[swift-evolution] [Review] SE-0018 Flexible Memberwise Initialization

Paul Cantrell cantrell at pobox.com
Fri Jan 8 16:14:20 CST 2016

> On Jan 8, 2016, at 11:31 AM, Matthew Johnson <matthew at anandabits.com> wrote:
>> On Jan 8, 2016, at 11:03 AM, Paul Cantrell via swift-evolution <swift-evolution at swift.org <mailto:swift-evolution at swift.org>> wrote:
>> I can’t shake unease about the proposed solution. As I read the examples, they’re not quite self-explanatory: a lot of magic, but the result doesn’t feel quite magical. Without being able to see what the compiler synthesizes, it’s often not obvious what will happen. As I read the detailed rules, they all sound quite sensible, but taken together feel like they’ll be hard to keep track of, and will lead to a lot of frustrated experimenting with the compiler. Tricky questions lurk all over. For example, what happens when I have a 7-member struct, all 7 parameters use memberwise initialization, but then I want to add some custom logic for the initialization of member 3? I think I have to either reorder the params or abandon … altogether? I feel like those tricky questions should melt away once I grasp the underlying principle, but there isn’t one to grasp; it’s just a bunch of tricky cases.
>> On reflection, it comes down to this: the feature to functionality ratio is too high.
> Would you propose removing the current implicit memberwise initializer for structs on the same grounds?

No, it’s a much smaller feature surface. I would proposed promoting it from a simple, situational feature to something very generic — much like what Joe Groff is doing with “lazy.”

> This proposal effectively fleshes that feature out giving it more functionality.  The only fundamental complexity it adds is the access control rules, which I feel are pretty important to enforce.

I tend to agree with others who think the additional complexity in this proposal is substantial. Perhaps it would come to seem simple if we all lived with it, though that’s not my gut reaction. It’s a lot of hidden rules.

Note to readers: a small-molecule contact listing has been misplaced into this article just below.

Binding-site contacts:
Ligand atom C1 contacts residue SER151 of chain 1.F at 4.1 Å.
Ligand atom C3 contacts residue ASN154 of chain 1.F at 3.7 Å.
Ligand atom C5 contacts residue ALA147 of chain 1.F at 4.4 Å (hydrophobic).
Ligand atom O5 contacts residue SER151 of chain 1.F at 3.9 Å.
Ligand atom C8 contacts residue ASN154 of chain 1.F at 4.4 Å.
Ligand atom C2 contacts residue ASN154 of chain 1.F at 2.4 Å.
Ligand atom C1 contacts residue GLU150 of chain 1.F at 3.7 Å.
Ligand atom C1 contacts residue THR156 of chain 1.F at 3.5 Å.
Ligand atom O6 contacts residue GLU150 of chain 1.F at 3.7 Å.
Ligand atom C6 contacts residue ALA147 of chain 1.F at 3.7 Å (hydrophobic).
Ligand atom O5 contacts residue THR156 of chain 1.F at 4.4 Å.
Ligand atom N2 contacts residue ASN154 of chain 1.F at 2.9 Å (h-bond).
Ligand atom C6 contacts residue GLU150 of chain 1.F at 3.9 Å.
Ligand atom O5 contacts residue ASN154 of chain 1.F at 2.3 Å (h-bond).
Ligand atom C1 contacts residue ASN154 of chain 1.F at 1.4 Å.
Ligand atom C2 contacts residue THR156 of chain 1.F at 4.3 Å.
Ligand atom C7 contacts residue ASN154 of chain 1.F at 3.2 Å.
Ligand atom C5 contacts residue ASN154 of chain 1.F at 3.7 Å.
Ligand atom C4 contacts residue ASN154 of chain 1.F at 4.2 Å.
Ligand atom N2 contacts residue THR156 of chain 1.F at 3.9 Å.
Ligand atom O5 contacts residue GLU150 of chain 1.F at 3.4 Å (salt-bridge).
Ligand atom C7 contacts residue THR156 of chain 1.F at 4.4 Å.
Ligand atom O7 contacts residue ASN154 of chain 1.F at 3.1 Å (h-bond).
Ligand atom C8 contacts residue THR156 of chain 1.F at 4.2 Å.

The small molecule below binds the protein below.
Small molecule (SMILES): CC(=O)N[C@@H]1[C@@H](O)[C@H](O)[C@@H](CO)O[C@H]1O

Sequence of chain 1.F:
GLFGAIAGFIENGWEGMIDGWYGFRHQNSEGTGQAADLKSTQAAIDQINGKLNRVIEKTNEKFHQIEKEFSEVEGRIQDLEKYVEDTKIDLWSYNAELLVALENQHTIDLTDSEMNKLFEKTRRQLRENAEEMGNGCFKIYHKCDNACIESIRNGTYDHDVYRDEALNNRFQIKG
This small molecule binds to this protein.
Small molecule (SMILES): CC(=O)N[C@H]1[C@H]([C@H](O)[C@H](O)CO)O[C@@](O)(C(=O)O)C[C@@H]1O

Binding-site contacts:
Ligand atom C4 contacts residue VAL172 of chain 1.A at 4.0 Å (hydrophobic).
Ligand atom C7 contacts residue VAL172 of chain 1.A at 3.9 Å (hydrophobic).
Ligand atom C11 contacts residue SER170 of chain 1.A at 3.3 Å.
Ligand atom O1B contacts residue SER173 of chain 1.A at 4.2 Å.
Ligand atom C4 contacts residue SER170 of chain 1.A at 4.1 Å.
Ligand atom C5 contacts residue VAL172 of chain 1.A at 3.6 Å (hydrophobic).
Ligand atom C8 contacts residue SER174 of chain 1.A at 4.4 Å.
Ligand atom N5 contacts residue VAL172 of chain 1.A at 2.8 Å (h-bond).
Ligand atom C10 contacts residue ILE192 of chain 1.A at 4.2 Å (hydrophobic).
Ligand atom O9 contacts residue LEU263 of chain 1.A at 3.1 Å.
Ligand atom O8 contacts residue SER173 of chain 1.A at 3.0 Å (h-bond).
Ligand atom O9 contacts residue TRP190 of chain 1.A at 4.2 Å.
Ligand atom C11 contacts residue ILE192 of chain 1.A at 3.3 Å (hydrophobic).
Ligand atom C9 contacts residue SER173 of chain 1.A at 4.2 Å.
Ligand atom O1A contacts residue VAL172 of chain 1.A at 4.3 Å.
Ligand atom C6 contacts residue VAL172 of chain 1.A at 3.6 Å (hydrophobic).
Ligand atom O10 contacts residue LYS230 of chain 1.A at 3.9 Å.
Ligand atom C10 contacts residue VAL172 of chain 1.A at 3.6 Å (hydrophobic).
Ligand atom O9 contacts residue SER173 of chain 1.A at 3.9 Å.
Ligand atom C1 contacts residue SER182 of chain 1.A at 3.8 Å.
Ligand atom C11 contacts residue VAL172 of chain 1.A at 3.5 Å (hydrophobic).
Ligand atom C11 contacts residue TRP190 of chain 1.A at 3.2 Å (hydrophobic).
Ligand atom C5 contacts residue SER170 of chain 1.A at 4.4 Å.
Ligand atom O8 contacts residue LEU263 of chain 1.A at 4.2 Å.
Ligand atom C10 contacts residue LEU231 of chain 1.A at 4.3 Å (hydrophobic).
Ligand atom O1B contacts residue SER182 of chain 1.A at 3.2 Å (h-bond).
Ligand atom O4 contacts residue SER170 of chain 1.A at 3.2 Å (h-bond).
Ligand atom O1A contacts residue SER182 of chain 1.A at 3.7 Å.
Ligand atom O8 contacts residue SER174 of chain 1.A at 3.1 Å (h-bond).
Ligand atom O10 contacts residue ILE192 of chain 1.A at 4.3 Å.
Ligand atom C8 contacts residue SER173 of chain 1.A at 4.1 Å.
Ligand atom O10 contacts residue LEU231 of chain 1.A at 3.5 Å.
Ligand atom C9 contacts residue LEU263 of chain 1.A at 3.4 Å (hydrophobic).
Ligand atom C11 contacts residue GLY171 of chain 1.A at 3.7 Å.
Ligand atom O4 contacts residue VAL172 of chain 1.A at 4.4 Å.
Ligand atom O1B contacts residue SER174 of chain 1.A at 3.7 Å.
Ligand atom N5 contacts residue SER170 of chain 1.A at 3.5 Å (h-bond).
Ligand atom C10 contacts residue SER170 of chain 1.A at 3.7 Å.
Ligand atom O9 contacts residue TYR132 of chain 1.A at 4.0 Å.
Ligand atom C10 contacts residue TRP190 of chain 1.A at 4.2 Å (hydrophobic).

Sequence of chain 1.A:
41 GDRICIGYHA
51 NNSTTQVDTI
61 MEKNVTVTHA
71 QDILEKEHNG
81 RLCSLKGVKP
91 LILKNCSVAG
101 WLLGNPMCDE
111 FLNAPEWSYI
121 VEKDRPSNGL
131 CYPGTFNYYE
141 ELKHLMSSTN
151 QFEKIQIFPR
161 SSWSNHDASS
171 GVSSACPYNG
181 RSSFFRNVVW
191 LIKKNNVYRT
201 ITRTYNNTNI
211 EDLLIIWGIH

>> It feels to me like this functionality should come from a feature set that is more general, more arbitrarily composable, and pays greater dividends in a wider variety of situations. As a simple example, what if I want to write an updateFrom(other: Self) method that does a mass copy of all properties? Why doesn’t this proposal help with that, too? Because the … placeholder and the synthesized copying are tightly coupled (1) to each other and (2) to initialization.
>> I’m not sure what the better answer is, but it’s out there. I didn’t follow the whole discussion, but I did notice Joe Groff’s proposal for a Members tuple; that seems to me to be getting much warmer. I’d much prefer something along those lines, even if it were slightly more verbose.
> I think the direction suggested by Joe (and Dave) is interesting.  But they haven’t explained how it would handle some important use cases this proposal addresses (default parameter values, subset of members without using a struct, etc).  If we are going to reject this proposal in hope of a more general solution I would at least like to see a path forward that might be able to address these use cases.

Agreed — I think this proposal has tremendous value at the very least as an in-depth exploration of all the cases to consider in searching for a more general solution.

> More importantly, the general features on their own would not address the problems addressed by this proposal.  There would still need to be initializer-specific magic.  Joe hinted at what that might be but has not fleshed out all the details yet.  Maybe it would be a simpler model but we would need to see more specific details.